Ol Pejeta Rhinos

Northern White Rhino Assisted Fertilization Programme
<em>Edit Conservation Project/Cause</em> Ol pejeta - Northern White Rhino Assisted Fertilization Programme | Douglass Lockyer
To save the species of the Northern White Rhino from extinction, by employing cutting edge assisted fertilization techniques to breed from the last two surviving northern white rhinos, using surrogate southern white rhino mothers and frozen sperm from one of the recently deceased male northern white rhinos.
Thursday, 8 April, 2021

Extinct in the Wild

The northern white rhino is a subspecies of white rhino, which used to range over parts of Uganda, Chad, Sudan, the Central African Republic, and the Democratic Republic of the Congo. Years of widespread poaching and civil war in their home range have devastated northern white rhino populations, and they are now considered to be extinct in the wild. Only two remain, both on Ol Pejeta Conservancy.

The Story of the Northern Whites:

On December 20th, 2009, four of the world’s last remaining seven northern white rhinos arrived at Ol Pejeta. Najin, Fatu, Sudan and Suni had been living in Dvur Kralove Zoo in the Czech Republic. All previous breeding attempts in the Zoo had been futile, and the hope was that the climate and rich grasslands of Ol Pejeta, a native habitat for the animals, would provide them with more favourable breeding conditions.

More of a visual person? Check out this really cool infographic about the story of the northern whites!

Safeguarding 24/7

To keep the northern white rhinos safe and in good health, Ol Pejeta dedicated 24hr armed security, a 700-acre enclosure, and a nutritious diet supplemented with fresh vegetables. Expectations were raised when Suni was seen mating with Najin in 2012, but as the gestation period of 16 months wore on, it was clear that Najin was not pregnant. With so few northern whites remaining, it was decided that a southern white male would be introduced to Fatu and Najin in the hope of producing offspring that would at least preserve some of the northern white genes. Again, this proved unsuccessful.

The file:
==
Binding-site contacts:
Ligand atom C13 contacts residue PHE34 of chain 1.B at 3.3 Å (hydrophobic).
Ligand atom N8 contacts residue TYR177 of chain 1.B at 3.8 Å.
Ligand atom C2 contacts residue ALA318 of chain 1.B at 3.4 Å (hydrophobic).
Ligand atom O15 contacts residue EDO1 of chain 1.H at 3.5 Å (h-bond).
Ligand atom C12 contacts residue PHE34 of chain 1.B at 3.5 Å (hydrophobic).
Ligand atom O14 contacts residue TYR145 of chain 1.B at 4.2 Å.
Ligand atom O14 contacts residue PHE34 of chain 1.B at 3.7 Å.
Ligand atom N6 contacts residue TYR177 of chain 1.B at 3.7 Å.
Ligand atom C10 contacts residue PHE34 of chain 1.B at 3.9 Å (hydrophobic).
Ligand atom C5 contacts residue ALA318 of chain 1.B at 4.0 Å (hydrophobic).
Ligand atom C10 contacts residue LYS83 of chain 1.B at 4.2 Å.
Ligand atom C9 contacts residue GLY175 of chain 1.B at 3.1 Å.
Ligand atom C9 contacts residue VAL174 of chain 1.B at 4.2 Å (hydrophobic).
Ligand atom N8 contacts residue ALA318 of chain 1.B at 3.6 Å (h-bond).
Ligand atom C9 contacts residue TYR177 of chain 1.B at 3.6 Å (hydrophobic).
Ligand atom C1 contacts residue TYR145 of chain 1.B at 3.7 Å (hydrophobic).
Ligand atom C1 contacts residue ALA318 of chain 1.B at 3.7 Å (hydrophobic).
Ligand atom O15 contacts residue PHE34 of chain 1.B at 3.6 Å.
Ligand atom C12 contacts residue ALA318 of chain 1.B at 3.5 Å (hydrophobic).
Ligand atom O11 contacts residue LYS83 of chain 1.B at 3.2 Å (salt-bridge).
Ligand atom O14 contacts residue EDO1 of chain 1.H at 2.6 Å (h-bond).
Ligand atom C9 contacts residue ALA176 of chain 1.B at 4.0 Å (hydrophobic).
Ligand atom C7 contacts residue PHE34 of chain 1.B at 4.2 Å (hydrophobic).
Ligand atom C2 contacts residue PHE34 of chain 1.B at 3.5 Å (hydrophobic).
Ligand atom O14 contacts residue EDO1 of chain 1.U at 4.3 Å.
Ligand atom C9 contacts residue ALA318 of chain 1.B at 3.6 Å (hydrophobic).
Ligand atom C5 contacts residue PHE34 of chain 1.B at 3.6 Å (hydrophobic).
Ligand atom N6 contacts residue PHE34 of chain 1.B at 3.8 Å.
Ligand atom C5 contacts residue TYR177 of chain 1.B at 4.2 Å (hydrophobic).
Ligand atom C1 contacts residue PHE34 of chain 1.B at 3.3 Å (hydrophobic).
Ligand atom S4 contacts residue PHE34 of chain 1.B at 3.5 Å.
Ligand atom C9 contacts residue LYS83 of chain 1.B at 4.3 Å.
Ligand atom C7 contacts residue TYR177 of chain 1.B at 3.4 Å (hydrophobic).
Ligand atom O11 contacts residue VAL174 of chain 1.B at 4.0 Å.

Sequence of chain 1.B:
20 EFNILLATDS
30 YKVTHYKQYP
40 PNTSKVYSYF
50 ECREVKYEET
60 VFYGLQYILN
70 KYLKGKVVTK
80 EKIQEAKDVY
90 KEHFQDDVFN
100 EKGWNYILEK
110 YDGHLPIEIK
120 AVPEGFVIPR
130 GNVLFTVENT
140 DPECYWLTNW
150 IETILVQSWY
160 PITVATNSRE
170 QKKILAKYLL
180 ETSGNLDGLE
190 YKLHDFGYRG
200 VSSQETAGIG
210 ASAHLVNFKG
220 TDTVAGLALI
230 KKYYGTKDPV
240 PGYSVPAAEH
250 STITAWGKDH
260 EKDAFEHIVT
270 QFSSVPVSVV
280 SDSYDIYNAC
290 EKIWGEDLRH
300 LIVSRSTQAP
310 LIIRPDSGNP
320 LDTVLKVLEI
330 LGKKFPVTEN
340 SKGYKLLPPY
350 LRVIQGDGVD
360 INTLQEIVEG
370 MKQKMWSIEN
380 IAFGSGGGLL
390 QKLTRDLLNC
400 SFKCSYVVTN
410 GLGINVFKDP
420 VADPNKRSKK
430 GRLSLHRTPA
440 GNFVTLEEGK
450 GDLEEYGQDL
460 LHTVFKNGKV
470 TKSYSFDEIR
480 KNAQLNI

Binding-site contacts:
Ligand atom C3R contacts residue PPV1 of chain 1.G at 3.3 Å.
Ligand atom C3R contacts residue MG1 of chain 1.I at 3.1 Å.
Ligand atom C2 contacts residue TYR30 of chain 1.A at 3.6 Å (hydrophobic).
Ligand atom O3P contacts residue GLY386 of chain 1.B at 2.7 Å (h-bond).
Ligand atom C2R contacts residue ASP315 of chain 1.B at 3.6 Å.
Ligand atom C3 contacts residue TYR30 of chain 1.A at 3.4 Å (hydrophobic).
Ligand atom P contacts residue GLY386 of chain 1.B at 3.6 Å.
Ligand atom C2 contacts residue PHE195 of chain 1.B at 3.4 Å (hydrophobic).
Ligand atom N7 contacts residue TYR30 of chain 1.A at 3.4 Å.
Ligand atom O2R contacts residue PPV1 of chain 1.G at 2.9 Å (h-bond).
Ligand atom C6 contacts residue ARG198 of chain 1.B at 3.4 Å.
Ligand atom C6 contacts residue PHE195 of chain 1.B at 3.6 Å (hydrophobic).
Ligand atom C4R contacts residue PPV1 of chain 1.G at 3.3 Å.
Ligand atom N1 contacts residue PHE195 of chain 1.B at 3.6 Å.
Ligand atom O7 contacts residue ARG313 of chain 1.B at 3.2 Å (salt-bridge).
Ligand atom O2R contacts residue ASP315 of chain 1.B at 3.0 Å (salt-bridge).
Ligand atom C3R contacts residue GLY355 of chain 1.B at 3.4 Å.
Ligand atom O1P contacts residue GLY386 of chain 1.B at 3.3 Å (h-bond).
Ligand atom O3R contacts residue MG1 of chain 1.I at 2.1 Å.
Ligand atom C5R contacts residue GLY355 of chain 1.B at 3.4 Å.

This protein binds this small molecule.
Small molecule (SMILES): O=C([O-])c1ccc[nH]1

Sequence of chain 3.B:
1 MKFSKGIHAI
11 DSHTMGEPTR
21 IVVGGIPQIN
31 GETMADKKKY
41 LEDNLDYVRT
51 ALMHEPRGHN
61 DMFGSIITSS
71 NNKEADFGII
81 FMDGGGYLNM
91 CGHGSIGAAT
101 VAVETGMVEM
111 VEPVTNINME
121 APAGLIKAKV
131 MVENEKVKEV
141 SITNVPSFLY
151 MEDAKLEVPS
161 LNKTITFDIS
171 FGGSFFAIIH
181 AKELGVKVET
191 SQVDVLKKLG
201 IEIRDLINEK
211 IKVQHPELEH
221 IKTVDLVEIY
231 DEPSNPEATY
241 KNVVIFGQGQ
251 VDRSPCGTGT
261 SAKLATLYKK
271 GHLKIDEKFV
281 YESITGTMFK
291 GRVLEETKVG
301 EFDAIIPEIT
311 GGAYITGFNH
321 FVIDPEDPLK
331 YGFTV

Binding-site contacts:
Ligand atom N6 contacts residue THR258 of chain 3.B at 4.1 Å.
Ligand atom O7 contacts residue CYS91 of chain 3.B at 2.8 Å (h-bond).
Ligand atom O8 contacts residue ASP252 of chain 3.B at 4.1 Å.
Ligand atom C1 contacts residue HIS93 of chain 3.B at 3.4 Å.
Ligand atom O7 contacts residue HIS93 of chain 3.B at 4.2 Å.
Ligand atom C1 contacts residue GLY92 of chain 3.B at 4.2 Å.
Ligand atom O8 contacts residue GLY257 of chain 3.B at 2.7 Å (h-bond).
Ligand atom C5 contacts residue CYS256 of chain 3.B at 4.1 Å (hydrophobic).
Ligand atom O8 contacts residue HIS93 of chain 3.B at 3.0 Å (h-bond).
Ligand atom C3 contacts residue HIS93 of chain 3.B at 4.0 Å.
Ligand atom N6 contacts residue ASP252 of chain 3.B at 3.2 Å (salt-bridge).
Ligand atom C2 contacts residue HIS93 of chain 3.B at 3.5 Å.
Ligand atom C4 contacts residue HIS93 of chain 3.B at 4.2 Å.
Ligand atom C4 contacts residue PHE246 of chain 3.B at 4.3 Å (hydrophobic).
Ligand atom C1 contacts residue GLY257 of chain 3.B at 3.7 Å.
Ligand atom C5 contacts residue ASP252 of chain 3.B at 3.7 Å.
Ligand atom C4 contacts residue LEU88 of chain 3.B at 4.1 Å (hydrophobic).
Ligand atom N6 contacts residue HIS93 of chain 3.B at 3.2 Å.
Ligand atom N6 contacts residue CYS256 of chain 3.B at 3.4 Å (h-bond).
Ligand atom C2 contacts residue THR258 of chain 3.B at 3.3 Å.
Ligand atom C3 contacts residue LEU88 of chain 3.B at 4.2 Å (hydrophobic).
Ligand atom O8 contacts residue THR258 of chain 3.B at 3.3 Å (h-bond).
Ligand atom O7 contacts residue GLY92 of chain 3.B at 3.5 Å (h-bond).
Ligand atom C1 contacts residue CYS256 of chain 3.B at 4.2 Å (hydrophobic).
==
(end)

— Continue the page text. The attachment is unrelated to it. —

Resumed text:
In October 2014, we were devastated with the loss of Suni, who died of natural causes in his enclosure. His death left Sudan as the only northern white male in the world capable of breeding. In early 2015, checks by vets from the Czech Republic dealt us another blow – neither of the females is capable of natural reproduction, and Sudan’s sperm count was disappointingly low (but not surprising given his age). In July 2015, Dvur Kralove Zoo in the Czech Republic lost Nabire, and in November 2015, San Diego Zoo lost Nola - leaving just three northern white rhino left on the planet.

On the 19th of March, 2018, Sudan died. He had been suffering from age-related health issues and from a series of infections. Once his condition worsened significantly and he was unable to stand up and evidently, suffered a great deal, the decision to euthanise him was made by his veterinary team.